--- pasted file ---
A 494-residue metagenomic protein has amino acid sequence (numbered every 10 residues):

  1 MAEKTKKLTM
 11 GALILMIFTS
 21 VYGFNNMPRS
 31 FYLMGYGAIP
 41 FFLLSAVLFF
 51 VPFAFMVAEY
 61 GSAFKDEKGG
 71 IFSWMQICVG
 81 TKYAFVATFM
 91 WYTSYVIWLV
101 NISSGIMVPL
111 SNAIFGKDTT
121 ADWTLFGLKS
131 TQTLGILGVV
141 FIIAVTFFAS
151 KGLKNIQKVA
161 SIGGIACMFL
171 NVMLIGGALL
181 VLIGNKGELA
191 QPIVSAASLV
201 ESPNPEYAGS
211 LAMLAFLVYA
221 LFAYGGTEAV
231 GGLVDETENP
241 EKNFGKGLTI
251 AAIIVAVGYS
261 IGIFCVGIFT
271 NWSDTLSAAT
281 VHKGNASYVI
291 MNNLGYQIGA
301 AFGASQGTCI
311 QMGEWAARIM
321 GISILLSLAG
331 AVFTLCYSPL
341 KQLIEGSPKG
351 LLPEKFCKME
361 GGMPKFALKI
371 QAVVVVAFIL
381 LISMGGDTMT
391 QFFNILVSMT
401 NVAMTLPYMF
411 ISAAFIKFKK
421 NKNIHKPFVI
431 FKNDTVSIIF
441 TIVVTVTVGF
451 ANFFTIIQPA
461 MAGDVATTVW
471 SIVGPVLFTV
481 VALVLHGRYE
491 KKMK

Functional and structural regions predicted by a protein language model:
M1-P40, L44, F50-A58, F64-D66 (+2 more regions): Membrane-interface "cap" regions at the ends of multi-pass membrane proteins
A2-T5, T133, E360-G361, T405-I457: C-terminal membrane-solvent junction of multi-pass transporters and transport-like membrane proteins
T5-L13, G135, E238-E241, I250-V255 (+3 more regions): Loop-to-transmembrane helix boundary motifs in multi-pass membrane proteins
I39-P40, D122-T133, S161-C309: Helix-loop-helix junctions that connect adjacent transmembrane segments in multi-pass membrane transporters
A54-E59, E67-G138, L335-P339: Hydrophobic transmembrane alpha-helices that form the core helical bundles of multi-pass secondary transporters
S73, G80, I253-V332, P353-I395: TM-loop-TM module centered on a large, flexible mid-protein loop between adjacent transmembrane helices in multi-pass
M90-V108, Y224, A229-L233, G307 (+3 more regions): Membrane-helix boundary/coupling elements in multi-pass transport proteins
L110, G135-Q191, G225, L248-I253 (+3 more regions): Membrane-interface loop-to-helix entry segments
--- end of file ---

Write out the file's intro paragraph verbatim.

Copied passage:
A 494-residue metagenomic protein has amino acid sequence (numbered every 10 residues):